Harley Davidson External Business Environment Research Paper

Length: 8 pages Sources: 3 Subject: Transportation Type: Research Paper Paper: #44083920 Related Topics: Honda, Internal Environment, Harvard Business, Porters Five Forces
Excerpt from Research Paper :

Harley Davidson External Business Environment

Strategic Business Plan Outline

The Analysis of H-D's External Environment

The industry external environment compounds an array of comprehensive forces that relate to the organization. External environment analysis of an industry facilitates an understanding of an organization position comparative to other organizations in the same industry (Worthington & Britton, 2006). An awareness of the external forces working across the industry players plays a handy role in organizations strategic planning. It also facilitates an organization's awareness on their relative opportunities and threats allowing them to plan considering their capabilities focusing on the available resources (Worthington & Britton, 2006).

The understanding of the external environment works to improve an organization's competitive advantage and potential sustainable growth with the industry dynamics at play (Peng, Wang, & Jiang, 2008). The external environmental forces can influence management decisions in running an organization. The results of such influence produce ripple effects on the culture, business performance, leadership style and general organization's response to circumstances in the market (Worthington & Britton, 2006).

Major Driving Forces for Change in External Environment of the Motorcycle Industry

Industry external environment forces are formally defined to describe the important factors that prompt reorientation of an organization's operations towards objective attainment (Peng et al., 2008). The U.S. motorcycle industry has seen major transformations over the years in its evolutionary growth. Among the external environmental factors that impact significantly on the motorcycle industry includes political trends, sociocultural changes and the economic dynamics at play. A discussion on these forces follows.

Political trends

The motorcycle industry faces a likely change effecting force with there being a likely hood of lower trade tariff that allow and encourage competitors for the European and Asian industries to venture in the U.S. market. The global motorcycle industry has grown to incorporate countries with advanced technology and cheaper automobile production means. The observed growth combining with lowering of trade tariffs will threaten existing motorcycle firm's continued existence in the U.S. market (Peng et al., 2008).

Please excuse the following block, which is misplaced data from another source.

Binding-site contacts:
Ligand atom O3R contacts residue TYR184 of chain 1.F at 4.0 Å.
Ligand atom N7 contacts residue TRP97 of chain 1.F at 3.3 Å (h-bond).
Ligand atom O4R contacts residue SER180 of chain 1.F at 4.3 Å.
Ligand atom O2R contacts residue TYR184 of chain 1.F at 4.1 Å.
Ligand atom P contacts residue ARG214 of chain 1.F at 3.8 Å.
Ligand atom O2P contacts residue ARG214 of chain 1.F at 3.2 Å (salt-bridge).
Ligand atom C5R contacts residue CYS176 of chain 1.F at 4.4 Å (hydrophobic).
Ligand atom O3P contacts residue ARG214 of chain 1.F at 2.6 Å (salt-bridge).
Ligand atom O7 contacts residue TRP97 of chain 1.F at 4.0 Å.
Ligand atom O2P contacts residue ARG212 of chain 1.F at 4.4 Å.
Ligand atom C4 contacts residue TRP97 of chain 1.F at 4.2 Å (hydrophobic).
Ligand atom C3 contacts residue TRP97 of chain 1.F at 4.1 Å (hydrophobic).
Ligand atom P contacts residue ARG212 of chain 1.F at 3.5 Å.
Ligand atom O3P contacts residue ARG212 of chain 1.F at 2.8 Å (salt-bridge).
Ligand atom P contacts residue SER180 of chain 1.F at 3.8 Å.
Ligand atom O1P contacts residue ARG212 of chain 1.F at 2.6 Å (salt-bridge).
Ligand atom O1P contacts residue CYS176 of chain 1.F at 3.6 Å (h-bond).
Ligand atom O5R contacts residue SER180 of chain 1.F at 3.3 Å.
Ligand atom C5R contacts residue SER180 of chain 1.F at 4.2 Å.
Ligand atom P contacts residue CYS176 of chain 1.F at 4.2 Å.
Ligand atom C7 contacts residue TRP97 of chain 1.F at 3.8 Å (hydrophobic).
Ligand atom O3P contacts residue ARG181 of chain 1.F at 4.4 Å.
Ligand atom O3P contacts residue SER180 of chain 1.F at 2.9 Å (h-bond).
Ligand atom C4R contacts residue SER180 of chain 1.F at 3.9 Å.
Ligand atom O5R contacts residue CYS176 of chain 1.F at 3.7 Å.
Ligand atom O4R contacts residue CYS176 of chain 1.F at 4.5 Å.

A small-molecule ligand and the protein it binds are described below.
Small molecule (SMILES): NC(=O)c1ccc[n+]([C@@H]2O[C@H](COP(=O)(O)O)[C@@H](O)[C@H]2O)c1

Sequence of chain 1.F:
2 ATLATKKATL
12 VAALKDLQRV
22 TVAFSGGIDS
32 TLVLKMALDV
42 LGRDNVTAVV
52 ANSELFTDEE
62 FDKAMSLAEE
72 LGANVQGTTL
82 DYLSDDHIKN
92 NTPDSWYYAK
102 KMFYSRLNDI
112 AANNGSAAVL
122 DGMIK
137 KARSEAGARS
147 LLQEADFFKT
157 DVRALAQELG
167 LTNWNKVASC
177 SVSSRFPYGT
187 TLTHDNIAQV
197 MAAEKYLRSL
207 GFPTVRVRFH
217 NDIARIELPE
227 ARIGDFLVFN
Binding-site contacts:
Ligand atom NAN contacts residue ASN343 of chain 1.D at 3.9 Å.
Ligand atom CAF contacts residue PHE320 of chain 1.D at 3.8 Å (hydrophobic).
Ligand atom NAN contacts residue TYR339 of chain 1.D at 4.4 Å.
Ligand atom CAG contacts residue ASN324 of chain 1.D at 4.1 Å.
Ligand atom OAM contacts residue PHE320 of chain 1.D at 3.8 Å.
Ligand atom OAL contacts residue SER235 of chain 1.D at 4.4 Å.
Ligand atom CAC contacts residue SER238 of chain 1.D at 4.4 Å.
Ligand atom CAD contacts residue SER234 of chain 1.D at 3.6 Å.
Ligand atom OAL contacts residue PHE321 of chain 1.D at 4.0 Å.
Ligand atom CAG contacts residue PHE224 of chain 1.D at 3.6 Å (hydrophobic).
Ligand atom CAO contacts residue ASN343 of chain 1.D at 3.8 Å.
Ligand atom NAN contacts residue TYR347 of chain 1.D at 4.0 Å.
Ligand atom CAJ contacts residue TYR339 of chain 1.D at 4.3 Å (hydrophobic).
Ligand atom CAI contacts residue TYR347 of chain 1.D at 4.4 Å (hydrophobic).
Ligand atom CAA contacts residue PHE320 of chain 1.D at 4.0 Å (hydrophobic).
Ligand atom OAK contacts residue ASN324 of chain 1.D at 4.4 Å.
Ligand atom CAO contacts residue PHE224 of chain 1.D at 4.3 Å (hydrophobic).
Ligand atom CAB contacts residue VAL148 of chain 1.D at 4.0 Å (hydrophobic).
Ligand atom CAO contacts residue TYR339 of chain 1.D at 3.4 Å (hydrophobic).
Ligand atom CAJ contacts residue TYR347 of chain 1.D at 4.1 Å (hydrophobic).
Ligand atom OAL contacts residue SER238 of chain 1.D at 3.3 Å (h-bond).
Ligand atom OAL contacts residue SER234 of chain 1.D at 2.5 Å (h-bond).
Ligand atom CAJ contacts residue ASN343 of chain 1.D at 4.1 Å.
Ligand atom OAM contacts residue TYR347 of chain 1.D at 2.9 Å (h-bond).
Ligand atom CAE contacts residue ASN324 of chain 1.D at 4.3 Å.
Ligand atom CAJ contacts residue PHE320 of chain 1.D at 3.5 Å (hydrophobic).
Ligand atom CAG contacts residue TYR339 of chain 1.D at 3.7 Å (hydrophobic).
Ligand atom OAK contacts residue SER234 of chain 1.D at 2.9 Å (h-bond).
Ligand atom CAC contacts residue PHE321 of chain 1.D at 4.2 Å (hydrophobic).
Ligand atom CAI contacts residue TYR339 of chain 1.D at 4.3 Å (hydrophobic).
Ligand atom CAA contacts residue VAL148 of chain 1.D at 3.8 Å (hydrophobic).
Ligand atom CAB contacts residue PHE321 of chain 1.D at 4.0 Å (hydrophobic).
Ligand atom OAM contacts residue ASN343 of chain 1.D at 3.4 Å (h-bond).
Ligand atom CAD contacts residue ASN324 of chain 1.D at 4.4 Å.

Sociocultural Trends

Over the years, people's lifestyle has been changing with the increasing exposure to global trends. The diversity in people's lifestyle creates potential for alteration of consumer preferences for the brands and products produced in the U.S. motorcycle industry. Loyalty to the industry's products is slowly declining with only a few diehard customers keeping their preferences constant. The lifestyle change has seen consumers shifting their preferences to new automobiles, technologically and environmentally-friendly choices (Peng et al., 2008).

Economic trends

Changes and advancements in productions technology are forcing major players in the motorcycle industry to consider shifting their production locations. These changes work hand in hand with preference for fair priced products by consumers and thus lower production costs for the firms in the industry. The awareness that cheaper and highly advanced production technology is available in other regions - such in East Asian countries - is prompting the relocation of production sites. The U.S. motorcycle industry is facing an increasing volume of firms relocating to regions where they will pay lower production costs. These companies will in-turn sell their final products to the U.S. market making their products more competitive price wise (Peng et al., 2008).

Dynamics of competition using Porter's Five Forces Model of Competition

Porter's five forces model avail a framework for use in analyzing the influence external and internal forces has on the industry's competitiveness and profitability. The model gives a better understanding to organization managers of the industry context and the firm's position and potential in the industry. The forces discussed in Porter's model are; rivalry among existing firms; potential entrants; substitute products; suppliers bargaining power and buyers bargaining power (Michael E. Porter, 2008). These five...


Either of these forces has capability to reduce profitability or increase earnings in the industry (Michael E. Porter, 2008).

Rivalry among Existing Firms

Over the last few decades, the motorcycle industry has had a few major players with Harley Davidson being the dominant player with a market share exceeding 55%. In the recent years, this share in the market has been slowly declining to below 50%. The decline is attributed changes competitors have taken to increase their product line and seemingly producing motorcycles similar to Harley Davidson motorcycles. The unique design that identifies a Harley Davidson motorcycle is reflected in Japanese motorcycle making their products equally competitive in the U.S. market. Additional to design similarity, motorcycle consumers have little concern for the quality of the Japanese and the Harley Davidson motorcycles as was the case in the past (Michael E. Porter, 2008).